Manufacturing Doubt About Climate Change

English audiences will today be given their first chance to see a shocking new film which reveals how a handful of right-wing lobbyists have thwarted attempts to curb threats to health and the environment.

English audiences will today be given their first chance to see a shocking new film which reveals how a handful of right-wing lobbyists have thwarted attempts to curb threats to health and the environment.

Although Merchants of Doubt, which will receive special preview screenings at Picturehouse cinemas across the country, focuses on the United States, it tells a story of vested commercial interests and dogmatic ideology that also plagues the UK.

The film, due for release in the United States on 6 March, is based on the 2010 book of the same name by Naomi Oreskes and Erik Conway, which documents how uncertainty has been used to undermine the understanding by the public and policy-makers of the risks posed by commercial products ranging from cigarettes to petrol.

What is most alarming about the film is how effectively lobbyists for industry and conservative campaign groups have used a tiny number of scientists to block and delay regulations by creating confusion over the harm caused by, for instance, the smoke from tobacco and greenhouse gases emitted by fossil fuels.

Although 'manufacturing doubt' has been a particularly successful tactic in the United States, where companies spend tens of billions of dollars every year on lobbying politicians, it is still present in the UK, albeit a little less obvious.

For example, the most vocal opponent of action on climate change in the United States Senate is Jim Inhofe, a Republican who receives large donations from the fossil fuels industry.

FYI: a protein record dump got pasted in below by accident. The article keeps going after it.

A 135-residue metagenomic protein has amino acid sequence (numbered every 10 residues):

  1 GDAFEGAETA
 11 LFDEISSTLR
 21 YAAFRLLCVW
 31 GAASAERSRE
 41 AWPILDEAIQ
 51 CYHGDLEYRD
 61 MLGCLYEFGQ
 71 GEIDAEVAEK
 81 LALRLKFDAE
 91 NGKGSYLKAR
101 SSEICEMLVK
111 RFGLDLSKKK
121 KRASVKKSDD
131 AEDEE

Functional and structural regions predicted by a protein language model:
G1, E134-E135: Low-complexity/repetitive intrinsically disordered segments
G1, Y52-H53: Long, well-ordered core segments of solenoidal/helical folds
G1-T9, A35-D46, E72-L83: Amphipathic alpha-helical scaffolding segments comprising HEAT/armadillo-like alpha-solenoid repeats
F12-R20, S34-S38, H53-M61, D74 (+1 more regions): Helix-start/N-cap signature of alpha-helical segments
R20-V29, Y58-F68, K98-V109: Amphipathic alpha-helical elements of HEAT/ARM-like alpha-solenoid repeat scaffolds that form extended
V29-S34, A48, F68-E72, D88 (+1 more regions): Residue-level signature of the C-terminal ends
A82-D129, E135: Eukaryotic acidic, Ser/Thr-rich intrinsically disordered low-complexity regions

Meanwhile, the biggest critic in the House of Commons of the UK's 2008 Climate Change Act, is Peter Lilley, the Conservative MP who was, until recently, part-time paid Vice-Chairman of Tethys Petroleum. A report last month by the House of Commons Standards Committee last month criticised him for not declaring his links to the company in two Parliamentary debates.

Both Inhofe and Lilley cast doubt on the human causes of climate change as part of their crusade against the regulation of greenhouse gas emissions.

These politicians are also helped by lobby groups which recruit 'sceptical' scientists to undermine confidence in the scientific basis for action.

One of the central characters in Merchants of Doubt is Professor Fred Singer, who has argued that human activities are not responsible for the ozone hole or global warming.

Professor Singer is paid by the notorious Heartland Institute, a free market fundamentalist group which devotes millions of dollars each year to attacking the scientific evidence for climate change.

He was brought to the UK in September 2013 by the British right-wing lobby group, Civitas, to try to counter media coverage of the findings of the Intergovernmental Panel on Climate Change.